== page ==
What if loving yourself first and foremost is NOT selfish?
What if the ONLY way in which you can truly love others is by loving yourself first?
I know this sounds counter to what many of us were taught. We've learned that it's selfish to put ourselves first, especially when you're a parent.
Many of us in the western world were raised hearing this Christian maxim:
Love thy neighbor as thyself.
Therefore, if you don't love yourself, how capable are you of truly loving those around you?
If you're stingy in your self-love, you'll be unconsciously stingy with your love towards others. You'll likely be expecting to be loved in return. That's not true love.
Without self-love, your outward "love" may in fact be more about co-dependence, attachment, earning approval, and securing loyalty from another.
Without self-love, our "love" for others tends to be fueled by fear more than true love: fear of being alone, fear of rejection, fear of abandonment, fear of sadness... fear of dying.
Without self-love, our "healthy" habits are also fueled by fear rather than love: fear of aging, fear of heart disease/cancer, fear of suffering, fear of being incapacitated... fear of dying.
The more we come to KNOW love --pure love, not romantic love-- the more we understand that we ARE love. And the more we reside in that awareness, the more we feel love pouring onto ourselves as much as it pours onto others.
We come to see that loving ourselves does not take love away from others. On the contrary, we realize love of self and love of others are one and the same love.
There is no separation. There is no expectation. There are truly no strings attached. No need for reciprocal love.
In self-love we are able to honor our needs as much as other people's needs. None is above the other, and when we find this balance we often see love and respect expanding. We inspire others to honor their own needs. We come together to support and love each other as whole, brimming with love human beings with a LOT to give.
How do you increase self-love when it feels so foreign?
For most people, self-love has dried up and is barely a trickle. It got that way through social programming since childhood. "It's bad and selfish to care for your needs. You must put others first."
Increasing self-love requires a steady stream of self-care practices...
..And/or diving deeply into spiritual practices that bring you to the place of KNOWING the love of the Divine for you and through you.
But let's get practical, shall we?
Just last week, a colleague (La'Vista Jones) told me she applies the 5 Love Languages to her relationship with herself. Brilliant!
I've used the 5 Love Languages in my relationships and with clients for years, but I'd never thought of applying it to my self-care.
The basic premise is that we each have a primary love "language" that when used by others, we feel loved. (You can access the link above to take the test and find your primary love language(s) or keep reading to see which language feels 'yummiest' to you.)
Here are some ideas of self-care/self-loving habits you can cultivate. See which ones feel most appealing and nourishing to you:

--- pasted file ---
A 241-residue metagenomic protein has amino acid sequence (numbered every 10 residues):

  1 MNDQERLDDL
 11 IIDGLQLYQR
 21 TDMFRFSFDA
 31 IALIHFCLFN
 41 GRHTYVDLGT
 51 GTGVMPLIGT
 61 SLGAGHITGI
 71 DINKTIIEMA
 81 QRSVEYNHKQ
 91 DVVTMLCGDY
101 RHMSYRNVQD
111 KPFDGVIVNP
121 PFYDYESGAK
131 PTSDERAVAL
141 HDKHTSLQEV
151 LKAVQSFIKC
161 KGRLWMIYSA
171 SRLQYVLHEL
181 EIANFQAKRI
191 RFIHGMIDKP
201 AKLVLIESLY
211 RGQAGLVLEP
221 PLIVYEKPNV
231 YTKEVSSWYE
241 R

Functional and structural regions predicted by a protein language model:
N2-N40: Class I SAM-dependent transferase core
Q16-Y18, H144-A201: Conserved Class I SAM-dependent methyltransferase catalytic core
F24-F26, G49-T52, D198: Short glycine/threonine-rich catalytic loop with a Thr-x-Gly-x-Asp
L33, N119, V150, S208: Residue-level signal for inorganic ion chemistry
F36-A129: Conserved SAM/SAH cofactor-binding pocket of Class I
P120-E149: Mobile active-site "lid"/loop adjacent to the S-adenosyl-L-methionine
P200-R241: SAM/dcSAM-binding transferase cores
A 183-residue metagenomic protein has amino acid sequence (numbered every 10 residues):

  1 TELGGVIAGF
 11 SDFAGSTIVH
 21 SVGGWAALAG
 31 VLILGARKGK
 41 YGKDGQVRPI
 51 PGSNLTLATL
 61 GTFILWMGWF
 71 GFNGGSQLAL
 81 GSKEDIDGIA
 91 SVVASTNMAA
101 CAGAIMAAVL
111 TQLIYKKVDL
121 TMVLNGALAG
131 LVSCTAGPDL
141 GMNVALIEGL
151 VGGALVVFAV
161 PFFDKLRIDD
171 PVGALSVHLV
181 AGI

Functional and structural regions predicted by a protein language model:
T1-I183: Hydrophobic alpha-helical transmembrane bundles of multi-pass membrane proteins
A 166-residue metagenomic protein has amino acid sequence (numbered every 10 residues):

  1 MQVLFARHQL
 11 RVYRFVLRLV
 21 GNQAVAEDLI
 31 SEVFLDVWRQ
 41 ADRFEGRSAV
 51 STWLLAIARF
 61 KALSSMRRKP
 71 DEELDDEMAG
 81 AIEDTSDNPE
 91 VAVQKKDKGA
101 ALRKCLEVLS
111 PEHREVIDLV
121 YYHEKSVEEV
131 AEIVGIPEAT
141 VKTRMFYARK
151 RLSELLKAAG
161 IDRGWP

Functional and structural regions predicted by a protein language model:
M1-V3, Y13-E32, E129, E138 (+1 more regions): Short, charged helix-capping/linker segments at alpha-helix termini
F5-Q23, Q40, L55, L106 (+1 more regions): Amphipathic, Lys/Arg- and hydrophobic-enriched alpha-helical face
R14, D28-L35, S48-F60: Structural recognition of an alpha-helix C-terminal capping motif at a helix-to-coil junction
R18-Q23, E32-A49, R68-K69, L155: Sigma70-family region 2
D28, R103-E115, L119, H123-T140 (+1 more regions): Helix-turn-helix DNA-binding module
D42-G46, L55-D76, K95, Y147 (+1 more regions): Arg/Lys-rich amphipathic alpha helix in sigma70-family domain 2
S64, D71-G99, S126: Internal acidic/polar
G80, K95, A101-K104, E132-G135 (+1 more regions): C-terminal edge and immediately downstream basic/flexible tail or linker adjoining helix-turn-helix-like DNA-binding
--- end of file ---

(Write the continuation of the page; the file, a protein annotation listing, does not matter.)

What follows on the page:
Love language: Words of appreciation
- Write love notes and praise for yourself
- Keep a self-appreciation journal - write 5 wonderful things about yourself each day
- Keep affirmations around you - your desk, your mirror, your car
Love language: Acts of service
- Hire a house-cleaner
- Delegate some work
- Get a baby-sitter so you can have an afternoon to yourself
Love language: Physical touch
- Book regular massage, or take a luxurious bath every week
- Get a manicure, pedicure or your hair done - ask for a scalp massage
- Ask for, give and receive a bear hug; or get some cuddling time with a loved one or pet
Love language: Quality time
- Book a date with yourself weekly. Keep it. Go fishing, hiking, shopping, to the library, to the movies, whatever is the most FUN for you.
- Carve out meditation, reading or quiet time for yourself
- Book a date with a friend, or schedule a game night.
Love language: Gifts
- Buy yourself some superb dark chocolate, or a special cheese or perhaps a bottle of wine
- Send yourself flowers. Perhaps even pay a florist to send you flowers weekly.
- Buy yourself the thing you've been wanting for a while
Some of these may seem superficial if they are NOT your primary love language.
This is also why romantic partners often fail to recognize the expressions of love the other one is offering. They're speaking different languages. He's polishing your shoes and cleaning up the kitchen, when all you want is a compliment or a bouquet of roses.
When these actions are your core language, you feel pampered. Loved. Cherished.
Your ego might chime in, and say, "But that's selfish! I'm not going to waste my time/money on that!"
If some version of the statement above is going through your mind, then ask yourself, "if ________________ (insert your child's/partner's/loved one's name) needed some love and pampering, would I say the same? What would I offer them?"
The more your fill your own tank, the more love you will have to give... even to your children.
AND... you'll be role-modeling for your children how to take care of their needs and have the self-esteem (aka. self-love) to have their needs met just as much as the needs of those they love.
Pick ONE thing. Do it this week. Schedule it.
Time to fill up the tank.